However, the theme is “The Law of the Lord” as we heard in the 1st Reading. In the 1st Reading Ezra the priest solemnly read the Law of Moses to the returning exiles. As they prostrated themselves before the Lord, it was a moment of re-dedicating themselves to God and as such it became a sacred day of rejoicing. That sacred day came to its fulfilment in the Gospel when Jesus at the synagogue proclaimed the programme of the new covenant.
How is the community, that is, the body related to the new programme of the covenant, that is, the laws? They are related because laws necessarily flow from a community as the community will always make its demand on the individual. Laws are expressions of a covenantal community. In the Church, the concrete demands of the “Law of the Lord” are set down through what is called the Code of Canon Law. It is defined as a codified set of norms or procedures that spell out the rights and duties regulating the well-being of this spiritual or mystical body called the Church. Generally, Catholics are not affected by Canon Law. Specifically, the effects of Canon Law are only felt when a Catholic wants to get married. Most of the time, the laws that apply to marriage are straight-forward. But, sometimes, they are not and this is when we encounter the oft-quoted complaint: Why is the Church so rigid?
The rigidity of Church discipline or law becomes a moment of reflexion for us. Are there laws in the Church that need to be updated? Maybe there are but that is not our concern here. Our concern is rather the attitude or the response we ought to take with regard to the law. Let me elaborate what attitude we should have by speaking of contrition.
What is contrition? It is defined as the “heartfelt sorrow and aversion for the sin committed, along with the intention of sinning no more”. Contrition can be described as perfect because it is based on the love of God or imperfect when it is based on the fear of punishment or some lesser motive. Our approach to contrition can help us to appropriate the law. For many of us, our relationship with God is not based on love but rather it is based on fear. So, in terms of contrition, this means that we often do all we can to avoid hell.
Sadly, when we do all we can to avoid hell the consequence is the law will become duty and therefore an imposition or an obligation. The response to an imposition is often calculative. The best example of this attitude is the elder brother in the Prodigal Son story. His retort to the father was: "Have I not slaved all these years for you?" He was a dutiful son. Whilst being dutiful is commendable, it often leads to resentment. Those of you who have to take care of your ageing parents because your siblings have shirked their responsibilities know what this means. The same goes for parents. You have worked hard and the test comes when your son or daughter does something you consider to be illogical—like choosing a career which he likes but to you, it does not have a future or when the choice of your daughter’s life partner does not meet your approval. A common reaction can be: “Do you know how much I have sacrificed for you?" Does this sound familiar? When we approach life dutifully we often end up just fulfilling our bargain; calculating how little is needed in order to fulfil what is required. As stated above, duty is not bad but it may lead to resentment. In marriage it is often like that. One of the spouses is dutiful and the other takes advantage. Here I am not advocating turning the other cheek or accepting the status quo. What I am saying is that when fulfilling our duty is our approach, then watch where the anger, hatred, resentment come from.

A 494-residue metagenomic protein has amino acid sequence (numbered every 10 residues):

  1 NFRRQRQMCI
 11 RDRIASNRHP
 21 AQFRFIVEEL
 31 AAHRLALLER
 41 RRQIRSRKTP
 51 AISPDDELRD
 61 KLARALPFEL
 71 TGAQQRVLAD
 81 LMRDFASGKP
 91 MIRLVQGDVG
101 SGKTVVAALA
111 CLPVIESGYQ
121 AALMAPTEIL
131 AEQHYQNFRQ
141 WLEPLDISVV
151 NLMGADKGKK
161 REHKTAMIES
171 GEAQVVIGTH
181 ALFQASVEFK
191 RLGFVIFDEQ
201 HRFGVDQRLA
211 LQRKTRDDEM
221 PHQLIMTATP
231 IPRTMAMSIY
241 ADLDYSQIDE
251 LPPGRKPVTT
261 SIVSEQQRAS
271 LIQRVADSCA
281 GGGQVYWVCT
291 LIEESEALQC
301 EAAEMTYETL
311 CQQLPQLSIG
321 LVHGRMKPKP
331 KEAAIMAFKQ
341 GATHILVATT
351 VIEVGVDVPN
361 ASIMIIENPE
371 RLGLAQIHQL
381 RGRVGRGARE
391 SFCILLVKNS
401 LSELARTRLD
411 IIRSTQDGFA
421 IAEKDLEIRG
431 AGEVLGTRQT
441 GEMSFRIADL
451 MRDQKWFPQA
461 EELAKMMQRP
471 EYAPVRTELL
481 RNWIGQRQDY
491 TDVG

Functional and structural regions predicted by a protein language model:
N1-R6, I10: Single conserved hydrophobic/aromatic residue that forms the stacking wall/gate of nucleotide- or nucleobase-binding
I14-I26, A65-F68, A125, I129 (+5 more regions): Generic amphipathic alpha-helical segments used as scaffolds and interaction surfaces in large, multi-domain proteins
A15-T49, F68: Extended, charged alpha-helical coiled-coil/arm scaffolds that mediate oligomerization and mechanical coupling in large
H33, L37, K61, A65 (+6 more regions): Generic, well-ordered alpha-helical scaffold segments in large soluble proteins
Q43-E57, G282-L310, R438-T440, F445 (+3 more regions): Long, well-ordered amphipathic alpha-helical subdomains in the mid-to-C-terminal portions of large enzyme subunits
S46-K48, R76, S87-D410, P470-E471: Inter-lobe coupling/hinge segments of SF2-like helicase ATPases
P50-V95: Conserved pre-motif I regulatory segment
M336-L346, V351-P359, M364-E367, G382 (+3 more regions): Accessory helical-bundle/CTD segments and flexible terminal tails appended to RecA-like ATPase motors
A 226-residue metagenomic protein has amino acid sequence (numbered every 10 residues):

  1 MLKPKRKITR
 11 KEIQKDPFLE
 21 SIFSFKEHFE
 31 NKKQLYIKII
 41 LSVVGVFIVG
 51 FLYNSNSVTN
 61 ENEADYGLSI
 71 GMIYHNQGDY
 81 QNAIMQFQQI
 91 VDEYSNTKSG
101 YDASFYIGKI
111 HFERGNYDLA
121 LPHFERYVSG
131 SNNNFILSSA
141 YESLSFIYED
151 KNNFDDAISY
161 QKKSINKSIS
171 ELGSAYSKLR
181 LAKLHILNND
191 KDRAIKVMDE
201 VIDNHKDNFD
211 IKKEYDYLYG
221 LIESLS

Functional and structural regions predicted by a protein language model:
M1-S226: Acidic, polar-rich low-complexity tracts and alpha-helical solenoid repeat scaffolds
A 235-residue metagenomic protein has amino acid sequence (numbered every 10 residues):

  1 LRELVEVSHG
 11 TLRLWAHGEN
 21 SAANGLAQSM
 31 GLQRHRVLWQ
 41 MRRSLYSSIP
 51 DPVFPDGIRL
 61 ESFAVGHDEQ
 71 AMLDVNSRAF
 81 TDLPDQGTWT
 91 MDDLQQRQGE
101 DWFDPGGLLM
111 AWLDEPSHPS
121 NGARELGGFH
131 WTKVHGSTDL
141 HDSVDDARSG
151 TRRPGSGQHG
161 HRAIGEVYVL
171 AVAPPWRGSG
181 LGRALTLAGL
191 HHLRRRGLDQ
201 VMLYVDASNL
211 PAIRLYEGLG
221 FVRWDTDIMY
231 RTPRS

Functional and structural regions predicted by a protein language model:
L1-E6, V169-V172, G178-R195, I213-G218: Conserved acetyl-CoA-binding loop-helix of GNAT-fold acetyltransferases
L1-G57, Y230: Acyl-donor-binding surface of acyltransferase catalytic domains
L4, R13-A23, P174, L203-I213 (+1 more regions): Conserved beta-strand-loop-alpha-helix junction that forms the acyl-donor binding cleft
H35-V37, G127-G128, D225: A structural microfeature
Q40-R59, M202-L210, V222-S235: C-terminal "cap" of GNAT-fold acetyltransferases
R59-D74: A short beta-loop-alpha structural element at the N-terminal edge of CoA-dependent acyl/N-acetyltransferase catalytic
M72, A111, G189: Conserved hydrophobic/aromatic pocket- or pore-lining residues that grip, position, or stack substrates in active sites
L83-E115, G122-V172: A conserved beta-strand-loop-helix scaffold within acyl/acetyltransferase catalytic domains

On the other hand, perfect contrition is based on love and devotion. This is how our relationship with God should be as we aspire or go forward in such a way that the question to ask is not “Do you know how much I have slaved for you?” but “Is there more that I can do?" It was love that drove the Psalmist to cry out “The law of the Lord is perfect”. The basis of St Ignatius’ motto “ad maiorem dei gloriam” is this: “what more can I do, my God whom I love above all else”. It is in this context that laws or the covenant become liberating rather than enslaving. As long as we seek to fulfil the minimum requirement, we tend towards legalism like the Pharisees. But when we seek to do more than what is required, then our attitude towards the law will become moral. We will not stop at the minimum requirement of the law. And this is where we enter the terrain of sanctity or holiness, the territory of excellence and valley of suffering and loneliness and the feeling of being stupid because nobody shares your passion. This commensurate with who we are: Imago Dei. The image of God and the highest of all God’s creation.
Our guide is no longer the minimum requirement of the law but rather the moral compass of what is right and good. It becomes the freedom to embrace God’s will, no matter how difficult it may be.
In summary, as long as there is a community and because we are social and political beings, there exists the inevitability of the law. The demands of the law can be a source of tension because the temptation is for the individual to go at it alone, to live outside the demands of the community. Our approach to the demands of the community must be more than a dutiful response because the new covenant of Jesus in the Gospel is marked by love and that covenant can only be fulfilled if we dare to love. Duty can only take us this far. Devotion brings us to do more in order that the Good News will not just be news but good news of salvation. If we want to advance along the path of holiness, then our conversion must be from duty to devotion.
 Even though the word sounds a bit too “corporate”, in Latin, it actually points to the body and so, baptism draws us into the Body of Christ.